Back in the dark ages of November 2016 a consensus was forming amongst the more optimistic of the subsea and investment community: things had got so bad there must be an upturn in 2017? M2 raised money from Alchemy, the Nor DSV bondholders did a liquidity issue, SolstadFarstad started their merger discussions, York began acquiring a position in the Bibby bonds, Standard Drilling went back to the market to buy more PSVs (could they be worth less?), and early in 2017 on the same wave Reach also raised money… what could possibly go wrong? A quick rise in the price of oil and the purchase orders would flow robustly again… risk capital would have covered essentially a short-term timing issue and as the summer of 2017 came things would revert, if not back to 2014, at least some degree of normalcy and cash profitability. Everyone would be positioned for the next big upturn… This wasn’t a solvency issue for the companies involved figured the investors, this was merely a liquidity issue that they could profit from by supplying the needed funds…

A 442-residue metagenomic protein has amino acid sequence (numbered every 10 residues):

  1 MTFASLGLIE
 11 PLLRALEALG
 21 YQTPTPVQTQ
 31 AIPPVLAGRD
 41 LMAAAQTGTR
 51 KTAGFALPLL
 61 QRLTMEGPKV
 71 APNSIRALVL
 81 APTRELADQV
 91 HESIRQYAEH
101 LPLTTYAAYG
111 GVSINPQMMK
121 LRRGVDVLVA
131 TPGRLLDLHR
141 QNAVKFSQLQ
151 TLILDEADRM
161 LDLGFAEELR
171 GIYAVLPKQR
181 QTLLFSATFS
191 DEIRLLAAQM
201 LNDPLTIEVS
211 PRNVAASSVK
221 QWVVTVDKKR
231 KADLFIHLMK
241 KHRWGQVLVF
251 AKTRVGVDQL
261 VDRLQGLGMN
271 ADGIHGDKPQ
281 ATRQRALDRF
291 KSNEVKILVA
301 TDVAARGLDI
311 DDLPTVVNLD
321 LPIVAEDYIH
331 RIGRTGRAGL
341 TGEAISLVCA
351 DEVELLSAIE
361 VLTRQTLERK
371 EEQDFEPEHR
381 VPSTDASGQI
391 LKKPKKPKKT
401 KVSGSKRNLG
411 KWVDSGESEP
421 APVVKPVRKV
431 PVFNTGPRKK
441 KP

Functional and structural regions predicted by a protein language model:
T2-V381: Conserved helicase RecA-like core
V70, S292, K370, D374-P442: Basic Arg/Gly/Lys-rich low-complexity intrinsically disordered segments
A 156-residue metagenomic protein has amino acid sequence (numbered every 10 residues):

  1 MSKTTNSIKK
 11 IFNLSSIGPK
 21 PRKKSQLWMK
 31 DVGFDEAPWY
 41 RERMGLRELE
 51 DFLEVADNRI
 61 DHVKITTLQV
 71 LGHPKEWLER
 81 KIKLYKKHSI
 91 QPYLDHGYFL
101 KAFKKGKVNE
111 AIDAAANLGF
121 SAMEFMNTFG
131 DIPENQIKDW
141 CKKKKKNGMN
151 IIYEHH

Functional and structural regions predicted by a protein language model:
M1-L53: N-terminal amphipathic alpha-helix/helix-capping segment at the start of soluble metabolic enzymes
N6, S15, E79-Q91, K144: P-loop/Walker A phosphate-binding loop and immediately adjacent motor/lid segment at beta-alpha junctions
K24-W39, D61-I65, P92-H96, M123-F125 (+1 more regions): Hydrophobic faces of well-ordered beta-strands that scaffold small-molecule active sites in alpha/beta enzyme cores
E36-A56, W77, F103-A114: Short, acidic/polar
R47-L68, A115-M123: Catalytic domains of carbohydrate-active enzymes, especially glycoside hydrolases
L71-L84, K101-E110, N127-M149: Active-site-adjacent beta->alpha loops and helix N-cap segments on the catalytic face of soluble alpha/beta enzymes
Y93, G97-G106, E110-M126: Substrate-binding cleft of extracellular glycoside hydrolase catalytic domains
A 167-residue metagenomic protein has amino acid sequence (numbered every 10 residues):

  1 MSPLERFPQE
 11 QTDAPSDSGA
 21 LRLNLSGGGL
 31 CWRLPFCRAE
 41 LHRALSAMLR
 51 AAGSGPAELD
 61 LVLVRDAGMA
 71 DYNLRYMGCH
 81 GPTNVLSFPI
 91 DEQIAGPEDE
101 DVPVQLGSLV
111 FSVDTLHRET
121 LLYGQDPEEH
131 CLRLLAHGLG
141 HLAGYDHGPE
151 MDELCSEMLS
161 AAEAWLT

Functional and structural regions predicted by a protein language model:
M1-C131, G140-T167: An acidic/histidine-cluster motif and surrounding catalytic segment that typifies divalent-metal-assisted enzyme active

Things haven’t quite worked out the way they planned. Summer, in terms of high day rates and utilisation didn’t come last year, and it hasn’t come this year with sufficient force to change much this year, but next year the true believers tell you it will be massive. Bigger than ever. You just need enough money to cover another loss-making winter to get there…
No one can know the future, although I think many of the signs were there, and a lack of any due diligence was a common theme of many of the above transactions; but the real question now is when the industry accepts the scale of the change required and the necessary exit of some capital to reflect new demand levels? Or not maybe? There is so much excess liquidity (that’s the technical term for dumb money) floating around, and the capital value of the assets in subsea is perceived as so high, maybe another cycle of working capital to burn beckons… but certainly not for everyone. And there will be some mean reversion here but it is looking on the downside not the up.